Roughly two-thirds of patients with severe cases of COVID-19 saw improvement after receiving the antiviral drug Remdesivir at UC Davis Medical Center and other hospitals worldwide, according to an April 10 study published in the New England Journal of Medicine.

UC Davis Health’s Stuart Cohen, who led the clinical investigation, described the results as “promising,” but cautioned that the study was conducted on a compassionate-use basis, which has inherent limitations.

“It had a small number of enrolled patients and relatively short follow-up timeline,” said Cohen, who is chief of the Division of Infectious Diseases in the Department of Internal Medicine. “It didn’t include a randomized control group and did not collect and compare amount of virus present before and after treatment with Remdesivir and other clinical approaches.”

The trial, conducted between Jan. 25 and March 30, was the first such investigation into whether Remdesivir has benefits in the treatment of COVID-19, the respiratory illness caused by the coronavirus. Remdesivir was approved to fight the Ebola virus.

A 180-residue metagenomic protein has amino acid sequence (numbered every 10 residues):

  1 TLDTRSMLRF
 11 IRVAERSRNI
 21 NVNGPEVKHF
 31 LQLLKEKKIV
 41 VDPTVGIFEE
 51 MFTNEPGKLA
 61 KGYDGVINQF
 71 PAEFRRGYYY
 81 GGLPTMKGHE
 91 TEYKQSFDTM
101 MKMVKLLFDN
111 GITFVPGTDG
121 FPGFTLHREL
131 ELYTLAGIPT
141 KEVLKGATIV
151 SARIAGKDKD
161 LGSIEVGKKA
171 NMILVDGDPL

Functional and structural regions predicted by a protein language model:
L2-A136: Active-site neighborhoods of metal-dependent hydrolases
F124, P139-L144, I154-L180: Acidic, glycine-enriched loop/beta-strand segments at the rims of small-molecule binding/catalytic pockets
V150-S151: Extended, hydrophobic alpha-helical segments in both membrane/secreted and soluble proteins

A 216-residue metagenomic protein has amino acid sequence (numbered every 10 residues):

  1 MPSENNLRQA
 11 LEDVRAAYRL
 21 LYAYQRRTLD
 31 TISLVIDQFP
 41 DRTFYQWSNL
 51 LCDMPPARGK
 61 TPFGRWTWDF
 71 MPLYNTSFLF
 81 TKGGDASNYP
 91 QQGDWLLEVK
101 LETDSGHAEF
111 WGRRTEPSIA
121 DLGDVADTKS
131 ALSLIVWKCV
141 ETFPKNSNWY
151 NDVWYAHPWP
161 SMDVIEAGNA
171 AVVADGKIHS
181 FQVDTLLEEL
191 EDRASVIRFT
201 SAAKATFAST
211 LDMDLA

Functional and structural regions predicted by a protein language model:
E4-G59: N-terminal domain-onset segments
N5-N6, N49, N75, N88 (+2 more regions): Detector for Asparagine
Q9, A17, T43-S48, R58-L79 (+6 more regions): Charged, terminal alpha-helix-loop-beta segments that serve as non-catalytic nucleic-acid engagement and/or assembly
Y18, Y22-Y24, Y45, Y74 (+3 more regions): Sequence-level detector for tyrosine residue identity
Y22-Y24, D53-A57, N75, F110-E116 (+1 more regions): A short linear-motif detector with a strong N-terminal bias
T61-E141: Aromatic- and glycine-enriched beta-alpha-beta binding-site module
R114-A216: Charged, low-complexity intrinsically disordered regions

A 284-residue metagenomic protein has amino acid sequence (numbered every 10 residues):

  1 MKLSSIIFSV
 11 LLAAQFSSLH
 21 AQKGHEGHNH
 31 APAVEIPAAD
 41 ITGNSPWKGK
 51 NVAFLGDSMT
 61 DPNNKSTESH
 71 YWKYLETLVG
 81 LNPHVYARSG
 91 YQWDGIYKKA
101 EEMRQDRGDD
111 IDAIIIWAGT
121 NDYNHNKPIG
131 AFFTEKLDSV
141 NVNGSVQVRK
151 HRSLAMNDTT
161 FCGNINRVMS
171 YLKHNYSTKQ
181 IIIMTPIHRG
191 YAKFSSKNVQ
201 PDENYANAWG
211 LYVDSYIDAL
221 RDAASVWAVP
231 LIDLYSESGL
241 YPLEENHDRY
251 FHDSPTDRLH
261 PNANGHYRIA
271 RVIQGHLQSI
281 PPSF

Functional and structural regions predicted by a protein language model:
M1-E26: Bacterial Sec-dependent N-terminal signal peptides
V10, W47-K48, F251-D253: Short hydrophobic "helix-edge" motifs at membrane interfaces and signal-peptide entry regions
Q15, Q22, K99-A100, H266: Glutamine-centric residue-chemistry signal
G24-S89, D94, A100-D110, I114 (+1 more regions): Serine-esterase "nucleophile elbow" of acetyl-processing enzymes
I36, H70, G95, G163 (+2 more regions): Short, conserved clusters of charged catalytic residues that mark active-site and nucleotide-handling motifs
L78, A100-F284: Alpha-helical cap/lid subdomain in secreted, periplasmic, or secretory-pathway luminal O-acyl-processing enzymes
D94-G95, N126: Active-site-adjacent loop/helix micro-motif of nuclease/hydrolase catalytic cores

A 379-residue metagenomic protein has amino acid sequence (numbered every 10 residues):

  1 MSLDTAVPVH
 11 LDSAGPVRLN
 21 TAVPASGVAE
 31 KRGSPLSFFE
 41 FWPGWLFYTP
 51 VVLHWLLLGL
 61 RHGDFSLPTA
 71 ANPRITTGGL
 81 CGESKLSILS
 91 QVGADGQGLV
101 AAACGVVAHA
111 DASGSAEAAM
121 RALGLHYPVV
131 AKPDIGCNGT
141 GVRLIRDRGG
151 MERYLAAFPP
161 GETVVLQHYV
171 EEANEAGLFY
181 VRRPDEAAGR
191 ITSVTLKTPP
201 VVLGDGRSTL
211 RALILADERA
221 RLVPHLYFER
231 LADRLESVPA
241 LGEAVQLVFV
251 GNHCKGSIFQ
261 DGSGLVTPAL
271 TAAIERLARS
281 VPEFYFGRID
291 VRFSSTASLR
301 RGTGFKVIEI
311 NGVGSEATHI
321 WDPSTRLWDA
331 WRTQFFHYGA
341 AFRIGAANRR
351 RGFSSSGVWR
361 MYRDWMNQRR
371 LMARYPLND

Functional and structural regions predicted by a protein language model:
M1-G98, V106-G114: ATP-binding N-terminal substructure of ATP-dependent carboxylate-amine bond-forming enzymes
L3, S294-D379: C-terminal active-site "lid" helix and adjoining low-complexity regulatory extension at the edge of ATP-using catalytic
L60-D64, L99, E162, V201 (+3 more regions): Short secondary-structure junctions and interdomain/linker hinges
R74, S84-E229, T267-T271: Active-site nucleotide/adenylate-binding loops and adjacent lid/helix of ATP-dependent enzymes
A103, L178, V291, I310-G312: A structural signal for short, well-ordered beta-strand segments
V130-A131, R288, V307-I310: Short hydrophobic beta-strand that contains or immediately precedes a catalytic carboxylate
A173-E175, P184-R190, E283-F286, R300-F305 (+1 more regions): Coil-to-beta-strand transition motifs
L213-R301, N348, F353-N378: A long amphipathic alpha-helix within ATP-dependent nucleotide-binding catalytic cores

The study findings are based on health outcomes for 53 COVID-19 patients, ages 23 to 82, who were admitted to the hospitals. In order to qualify for the study, patients had to have blood oxygen saturation of 94% or less while breathing on their own or receiving oxygen support. Normal blood oxygen readings are between 95 and 100%.

Nearly two-thirds of these patients were on mechanical ventilators, including four on a device called ECMO, or extracorporeal membrane oxygenation, that takes over the work of the lungs and heart, removing carbon dioxide and returning oxygenated blood to the body.

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Doctors gave each patient 200 milligrams of Remdesivir on their first day of treatment and 100 mg on each of nine successive days. The medication was administered intravenously.

When physicians later followed up with these patients, 17 of 30 patients who had been on ventilators had been removed. Thirty-four out of 53 patients showed improvements in oxygen levels. Nearly half of all the patients had been discharged from hospitals.

Seven of the 53 patients died. The risk of dying was higher among patients age 70 and up and for those who had signs of impaired kidney function. Sixty percent of patients had some sort of adverse event: diarrhea, kidney impairment, rashes, increased liver enzymes and low blood pressure.

Given the limitations of the trial, Cohen said he and other study authors await the results of a larger randomized clinical trial that is underway to demonstrate the extent of efficacy and safety of Remdesivir for the treatment of COVID-19.

In February, UC Davis doctors discovered the first case of community transmission of COVID-19 in the United States, triggering vast changes in testing guidelines, just ahead of outbreaks nationwide.